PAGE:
Dean Michael Citro to leave Office of the Dean of Students
In move to Office of the President, Citro will no longer oversee Student Activities, Fraternity and Sorority Life
Assistant Dean of Students Michael Citro, director of Student Organization Support, will leave his position at the end of the semester to start a new job in the Office of the President. Citro will cease to oversee Student Activities and Fraternity and Sorority Life and will deal instead with the University’s external relations.
Citro has overseen substantial change in the Office of the Dean of Students in the past seven years.
“Perhaps more than anything, I am proud of the relationships I have been able to develop with students throughout the past seven years,” Citro said in an email. “In both the Fraternity & Sorority Life and Student Activities units, our best work is often accomplished in partnership with students.”
Third-year College student Tommy Reid, president of the Inter-Fraternity Council, said this cooperative approach made Citro and Matt Ferguson, the assistant director for Fraternity and Sorority Life, effective in their posts, allowing for a healthy relationship between the IFC and administration.
“The IFC uses Dean Citro and Matt Ferguson as mentors and support officers, both on a really personal and a professional level,” Reid said.
Fourth-year College student Eric McDaniel, former Student Council president, said Citro was a mentor and role model.
“Perhaps no one I have worked with has put in longer hours to greater effect in bringing about the best results for students and the University,” McDaniel said in an email. “He is a thoughtful and compassionate advocate for students [and] a deeply moral man. … I cannot wait to hear about the great things I know he will accomplish in his work with the President’s Office in Madison Hall.”
Perhaps most notably in his work in the Office of the Dean of Students, Citro has focused on addressing hazing in fraternity life at the University.
“In the past several years, we have worked diligently to advance a hazing prevention framework that applies to all areas of student life,” Citro said. “Hazing should never be part of a student’s University experience. I have been fortunate to work with both colleagues and student leaders to implement strategic and thoughtful initiatives around the prevention of hazing.”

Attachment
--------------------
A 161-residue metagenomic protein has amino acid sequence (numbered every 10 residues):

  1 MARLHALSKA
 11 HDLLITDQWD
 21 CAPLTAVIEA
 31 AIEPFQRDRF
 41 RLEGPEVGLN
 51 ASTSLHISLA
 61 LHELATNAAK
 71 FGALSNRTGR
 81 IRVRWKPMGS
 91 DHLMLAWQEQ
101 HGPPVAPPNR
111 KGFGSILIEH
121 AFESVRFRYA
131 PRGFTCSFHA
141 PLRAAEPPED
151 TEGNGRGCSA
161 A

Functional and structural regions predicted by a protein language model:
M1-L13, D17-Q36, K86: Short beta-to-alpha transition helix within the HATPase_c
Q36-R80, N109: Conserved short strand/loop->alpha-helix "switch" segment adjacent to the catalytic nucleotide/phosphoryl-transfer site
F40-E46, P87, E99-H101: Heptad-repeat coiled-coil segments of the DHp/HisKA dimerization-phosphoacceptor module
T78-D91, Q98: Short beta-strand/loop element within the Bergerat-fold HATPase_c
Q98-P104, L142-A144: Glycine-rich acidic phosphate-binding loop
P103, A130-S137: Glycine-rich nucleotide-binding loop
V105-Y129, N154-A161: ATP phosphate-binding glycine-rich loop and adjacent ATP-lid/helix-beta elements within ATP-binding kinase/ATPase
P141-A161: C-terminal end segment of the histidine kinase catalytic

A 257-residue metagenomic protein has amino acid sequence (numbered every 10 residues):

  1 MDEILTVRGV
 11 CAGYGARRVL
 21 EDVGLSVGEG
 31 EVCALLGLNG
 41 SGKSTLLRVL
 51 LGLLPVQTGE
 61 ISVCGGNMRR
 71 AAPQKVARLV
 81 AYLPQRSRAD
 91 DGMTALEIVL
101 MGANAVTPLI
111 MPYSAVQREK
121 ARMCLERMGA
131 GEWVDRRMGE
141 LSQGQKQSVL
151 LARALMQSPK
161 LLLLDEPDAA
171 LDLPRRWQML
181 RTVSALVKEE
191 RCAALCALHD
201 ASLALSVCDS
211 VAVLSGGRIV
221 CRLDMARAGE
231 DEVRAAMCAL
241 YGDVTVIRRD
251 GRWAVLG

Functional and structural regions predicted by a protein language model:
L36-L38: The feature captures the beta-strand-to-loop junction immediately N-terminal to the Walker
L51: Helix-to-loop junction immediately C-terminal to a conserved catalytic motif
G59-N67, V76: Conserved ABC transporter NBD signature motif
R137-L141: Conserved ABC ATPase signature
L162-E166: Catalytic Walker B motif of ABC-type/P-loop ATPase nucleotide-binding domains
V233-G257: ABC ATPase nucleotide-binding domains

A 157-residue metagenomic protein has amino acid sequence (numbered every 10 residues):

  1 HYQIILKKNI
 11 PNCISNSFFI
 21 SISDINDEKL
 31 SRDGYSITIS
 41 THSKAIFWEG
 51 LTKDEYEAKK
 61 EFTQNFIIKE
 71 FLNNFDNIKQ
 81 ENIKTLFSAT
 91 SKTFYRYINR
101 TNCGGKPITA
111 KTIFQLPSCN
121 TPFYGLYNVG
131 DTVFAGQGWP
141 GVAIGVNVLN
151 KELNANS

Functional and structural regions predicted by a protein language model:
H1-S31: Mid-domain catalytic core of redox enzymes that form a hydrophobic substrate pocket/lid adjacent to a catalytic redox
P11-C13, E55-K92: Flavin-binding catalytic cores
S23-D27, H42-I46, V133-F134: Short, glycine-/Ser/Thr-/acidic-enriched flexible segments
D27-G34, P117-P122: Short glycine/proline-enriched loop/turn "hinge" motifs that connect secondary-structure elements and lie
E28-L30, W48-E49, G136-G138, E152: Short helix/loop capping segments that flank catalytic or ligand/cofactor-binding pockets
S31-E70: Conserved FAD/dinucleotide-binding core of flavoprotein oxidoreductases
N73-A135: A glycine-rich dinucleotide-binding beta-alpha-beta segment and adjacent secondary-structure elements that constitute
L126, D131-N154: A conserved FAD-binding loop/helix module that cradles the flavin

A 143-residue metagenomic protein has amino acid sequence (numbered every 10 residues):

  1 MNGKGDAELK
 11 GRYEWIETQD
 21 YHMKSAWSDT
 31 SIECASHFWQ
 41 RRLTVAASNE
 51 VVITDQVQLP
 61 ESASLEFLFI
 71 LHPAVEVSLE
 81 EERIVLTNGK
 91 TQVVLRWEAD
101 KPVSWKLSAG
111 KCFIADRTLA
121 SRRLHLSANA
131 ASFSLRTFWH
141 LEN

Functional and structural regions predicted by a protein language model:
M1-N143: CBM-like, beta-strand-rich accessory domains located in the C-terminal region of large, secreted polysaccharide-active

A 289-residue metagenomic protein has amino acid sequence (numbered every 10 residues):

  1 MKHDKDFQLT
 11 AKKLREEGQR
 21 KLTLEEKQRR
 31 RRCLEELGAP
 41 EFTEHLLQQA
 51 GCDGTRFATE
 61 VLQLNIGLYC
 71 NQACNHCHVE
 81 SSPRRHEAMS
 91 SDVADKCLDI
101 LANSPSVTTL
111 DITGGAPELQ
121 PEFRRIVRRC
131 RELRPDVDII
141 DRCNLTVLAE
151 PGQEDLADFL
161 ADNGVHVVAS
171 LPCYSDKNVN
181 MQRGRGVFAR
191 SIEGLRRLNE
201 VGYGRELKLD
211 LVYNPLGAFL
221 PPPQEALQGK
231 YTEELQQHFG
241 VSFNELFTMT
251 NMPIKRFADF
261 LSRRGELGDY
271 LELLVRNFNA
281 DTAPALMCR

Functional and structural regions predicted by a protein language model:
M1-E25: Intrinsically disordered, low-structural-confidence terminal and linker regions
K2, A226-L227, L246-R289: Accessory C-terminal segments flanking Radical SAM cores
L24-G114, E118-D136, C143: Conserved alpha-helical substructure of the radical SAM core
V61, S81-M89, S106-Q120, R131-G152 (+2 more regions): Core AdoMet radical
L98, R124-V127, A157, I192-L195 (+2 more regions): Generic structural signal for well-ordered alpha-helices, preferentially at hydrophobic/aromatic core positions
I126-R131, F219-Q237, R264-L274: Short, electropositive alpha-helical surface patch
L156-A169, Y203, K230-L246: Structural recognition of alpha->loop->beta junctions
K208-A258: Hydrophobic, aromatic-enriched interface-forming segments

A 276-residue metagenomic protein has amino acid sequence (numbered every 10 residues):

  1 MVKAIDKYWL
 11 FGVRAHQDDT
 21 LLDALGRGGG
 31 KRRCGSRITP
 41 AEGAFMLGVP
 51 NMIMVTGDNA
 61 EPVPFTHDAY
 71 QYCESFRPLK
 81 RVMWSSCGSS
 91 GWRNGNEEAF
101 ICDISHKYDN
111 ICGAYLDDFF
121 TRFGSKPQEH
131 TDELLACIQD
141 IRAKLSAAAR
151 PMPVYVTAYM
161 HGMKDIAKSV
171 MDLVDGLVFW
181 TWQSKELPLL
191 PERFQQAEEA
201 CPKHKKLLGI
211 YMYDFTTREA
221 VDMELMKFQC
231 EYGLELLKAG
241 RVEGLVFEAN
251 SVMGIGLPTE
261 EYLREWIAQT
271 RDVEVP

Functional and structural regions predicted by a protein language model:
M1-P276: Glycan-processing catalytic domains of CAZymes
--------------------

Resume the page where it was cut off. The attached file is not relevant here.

However, this stance has been viewed by some students as too severe of a crack-down on Greek life. Citro was recently labeled a “tyrant” by the Sons and Daughters of Liberty because of his role in fraternity investigations.
A University fraternity chapter president, who spoke on the condition of anonymity, said though investigations into the fraternity system have increased in recent years, he said he did not believe Citro was responsible.
“In a broad sense, I think that the way things are now, especially after the Zete thing that happened a few years ago, the administration has faced a lot of pressure to crack down,” the chapter president said. “Things weren’t handled the way they should have been, but it wasn’t necessarily his fault. I think it was probably because of the changing climate surrounding the hazing issue.”
The University chapter of Zeta Psi lost its charter in 2011 after a pledge became seriously ill after he was forced to drink soy sauce. Zeta Psi has still not been granted a fraternal organization agreement by the University, though they became eligible to reapply last fall.
The chapter president said he believed fraternities were getting the message, and though hazing prevention methods have not been met with enthusiasm, the practice has declined significantly.
“They’re making it very clear that if a house wants to keep doing this, things likely aren’t going to end well for them,” he said. “And it’s pretty effective. I know a bunch of houses that have stopped this.”
Citro’s replacement has not yet been announced. Reid said he hopes Citro’s replacement will continue to uphold the University’s values.
“I think the biggest thing we’re looking for is someone who understand student self-governance and student autonomy,” Reid said. “[Someone] who can leverage his or her training and background to help students and the administration grow in unison.”